EPA Ordered to Act on Plans to Cut Spread of Ozone Pollution

(Bloomberg) -- The U.S. Environmental Protection Agency was ordered by a judge to act on plans to limit the ozone pollution from five states upwind of New York and Connecticut, a victory for the Democratic-led states pressing President Donald Trump’s administration to enforce environmental regulations.

The agency originally published revised air-quality standards for ozone in 2008 and found in July 2015 that 24 states had failed to submit plans to satisfy the requirements. The EPA had until August 2017 to issue plans for the states that defaulted, but failed to meet the deadline.

Connecticut and New York sued the EPA in January seeking a court order requiring the agency to implement plans to limit ozone emissions from Illinois, Michigan, Pennsylvania, Virginia and West Virginia.

In ordering the agency to come up with plans for the defaulting states by December, U.S. District Judge John G. Koeltl in Manhattan found Connecticut and New York have shown that they will continue to be harmed by the failure to implement the plans.

The judge said New York and Connecticut are attempting to "protect their citizens from the harmful effects of the high level of dangerous pollutants in their states caused by the pollutants coming from the defaulting states."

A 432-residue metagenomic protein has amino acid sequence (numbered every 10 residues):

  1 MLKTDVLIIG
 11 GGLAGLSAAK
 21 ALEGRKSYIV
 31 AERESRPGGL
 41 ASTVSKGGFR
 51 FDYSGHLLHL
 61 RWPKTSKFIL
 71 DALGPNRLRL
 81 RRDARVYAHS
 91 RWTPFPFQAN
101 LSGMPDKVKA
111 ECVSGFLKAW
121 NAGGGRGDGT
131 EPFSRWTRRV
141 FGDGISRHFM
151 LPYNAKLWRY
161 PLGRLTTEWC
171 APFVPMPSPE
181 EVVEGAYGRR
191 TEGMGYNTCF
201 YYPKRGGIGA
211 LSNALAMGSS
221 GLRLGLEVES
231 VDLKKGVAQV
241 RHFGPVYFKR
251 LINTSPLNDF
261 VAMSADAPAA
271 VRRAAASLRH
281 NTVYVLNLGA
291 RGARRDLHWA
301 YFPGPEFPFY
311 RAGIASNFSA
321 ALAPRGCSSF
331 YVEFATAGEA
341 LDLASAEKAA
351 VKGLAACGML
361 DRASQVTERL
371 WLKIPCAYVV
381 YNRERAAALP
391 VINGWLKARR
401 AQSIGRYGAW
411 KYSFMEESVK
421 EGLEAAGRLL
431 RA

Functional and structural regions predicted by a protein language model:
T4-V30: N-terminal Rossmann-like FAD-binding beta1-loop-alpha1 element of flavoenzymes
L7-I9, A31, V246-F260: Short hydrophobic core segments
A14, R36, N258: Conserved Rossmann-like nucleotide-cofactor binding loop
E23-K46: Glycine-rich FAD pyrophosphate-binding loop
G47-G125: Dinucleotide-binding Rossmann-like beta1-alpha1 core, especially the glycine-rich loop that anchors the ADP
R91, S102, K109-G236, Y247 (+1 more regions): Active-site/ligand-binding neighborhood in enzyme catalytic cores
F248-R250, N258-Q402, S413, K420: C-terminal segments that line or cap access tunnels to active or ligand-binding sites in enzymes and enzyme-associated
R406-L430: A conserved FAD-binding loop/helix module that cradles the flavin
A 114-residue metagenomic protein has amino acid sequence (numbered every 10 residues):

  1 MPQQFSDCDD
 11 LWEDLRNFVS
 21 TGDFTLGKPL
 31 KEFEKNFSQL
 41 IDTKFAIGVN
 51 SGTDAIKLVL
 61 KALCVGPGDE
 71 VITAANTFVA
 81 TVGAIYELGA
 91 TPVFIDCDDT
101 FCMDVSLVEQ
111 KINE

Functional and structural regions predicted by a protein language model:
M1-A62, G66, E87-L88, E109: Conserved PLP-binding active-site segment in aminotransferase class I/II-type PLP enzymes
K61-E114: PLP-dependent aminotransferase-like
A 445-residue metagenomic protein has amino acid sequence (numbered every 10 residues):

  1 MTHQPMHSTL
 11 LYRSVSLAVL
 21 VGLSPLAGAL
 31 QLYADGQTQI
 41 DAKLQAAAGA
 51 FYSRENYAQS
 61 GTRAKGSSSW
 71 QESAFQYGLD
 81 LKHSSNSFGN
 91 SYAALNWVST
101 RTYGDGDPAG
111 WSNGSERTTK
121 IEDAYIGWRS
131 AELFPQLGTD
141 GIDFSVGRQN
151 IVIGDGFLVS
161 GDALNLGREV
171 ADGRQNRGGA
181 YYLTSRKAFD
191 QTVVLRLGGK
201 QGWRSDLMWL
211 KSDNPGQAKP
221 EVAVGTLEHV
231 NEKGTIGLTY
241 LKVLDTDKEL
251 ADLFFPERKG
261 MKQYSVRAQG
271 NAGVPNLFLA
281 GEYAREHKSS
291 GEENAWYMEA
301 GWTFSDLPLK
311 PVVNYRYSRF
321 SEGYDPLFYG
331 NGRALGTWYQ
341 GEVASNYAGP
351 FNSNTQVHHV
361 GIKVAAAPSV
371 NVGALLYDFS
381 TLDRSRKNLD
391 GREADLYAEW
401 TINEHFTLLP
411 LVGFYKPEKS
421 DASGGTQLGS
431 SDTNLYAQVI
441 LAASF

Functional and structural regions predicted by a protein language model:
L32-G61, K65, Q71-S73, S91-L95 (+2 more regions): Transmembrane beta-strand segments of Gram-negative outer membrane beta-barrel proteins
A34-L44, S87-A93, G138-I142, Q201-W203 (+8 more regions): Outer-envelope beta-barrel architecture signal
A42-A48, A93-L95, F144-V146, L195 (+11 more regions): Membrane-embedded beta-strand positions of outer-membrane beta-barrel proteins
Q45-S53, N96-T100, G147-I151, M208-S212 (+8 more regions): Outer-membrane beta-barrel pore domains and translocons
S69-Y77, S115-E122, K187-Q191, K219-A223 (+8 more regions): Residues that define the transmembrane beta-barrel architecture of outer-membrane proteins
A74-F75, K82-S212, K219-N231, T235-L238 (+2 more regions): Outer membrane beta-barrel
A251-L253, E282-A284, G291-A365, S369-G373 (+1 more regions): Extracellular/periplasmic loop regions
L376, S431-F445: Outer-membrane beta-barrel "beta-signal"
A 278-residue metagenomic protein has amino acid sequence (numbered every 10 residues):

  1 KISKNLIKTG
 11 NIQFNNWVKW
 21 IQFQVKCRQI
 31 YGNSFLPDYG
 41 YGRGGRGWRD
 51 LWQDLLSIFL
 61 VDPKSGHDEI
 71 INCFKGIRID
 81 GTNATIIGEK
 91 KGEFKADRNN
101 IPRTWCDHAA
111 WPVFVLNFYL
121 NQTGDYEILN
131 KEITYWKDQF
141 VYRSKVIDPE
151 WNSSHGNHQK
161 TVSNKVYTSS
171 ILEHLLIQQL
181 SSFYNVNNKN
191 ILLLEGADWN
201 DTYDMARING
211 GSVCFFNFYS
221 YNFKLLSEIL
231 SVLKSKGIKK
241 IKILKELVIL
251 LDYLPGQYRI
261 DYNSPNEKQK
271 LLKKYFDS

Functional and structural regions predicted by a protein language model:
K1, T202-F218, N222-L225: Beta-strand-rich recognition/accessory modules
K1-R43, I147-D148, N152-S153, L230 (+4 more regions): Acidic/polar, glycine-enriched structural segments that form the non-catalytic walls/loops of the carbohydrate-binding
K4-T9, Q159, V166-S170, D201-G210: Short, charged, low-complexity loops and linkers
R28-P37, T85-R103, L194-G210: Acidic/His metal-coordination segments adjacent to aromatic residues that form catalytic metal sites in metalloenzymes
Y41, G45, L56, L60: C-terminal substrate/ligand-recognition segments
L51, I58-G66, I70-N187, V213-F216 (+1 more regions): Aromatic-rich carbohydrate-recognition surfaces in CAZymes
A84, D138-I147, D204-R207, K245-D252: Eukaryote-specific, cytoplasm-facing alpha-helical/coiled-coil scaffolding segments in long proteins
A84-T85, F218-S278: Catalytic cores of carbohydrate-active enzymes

The EPA said it intends to propose an action by the end of June that will address any remaining "good neighbor" obligations related to the 2008 ozone standard for these and other states and finalize it by December.

“As many as two in three New Yorkers are breathing unhealthy levels of smog," New York Attorney General Barbara Underwood said in a statement. "The court’s decision is a major win for New Yorkers and our public health, forcing the Trump EPA to follow the law and act to address smog pollution blowing into New York from upwind states.”

The case is State of New York v. Pruitt, 18-cv-406, U.S. District Court, Southern District of New York (Manhattan.)

(An earlier version of this story corrected the spelling of the judge’s name.)

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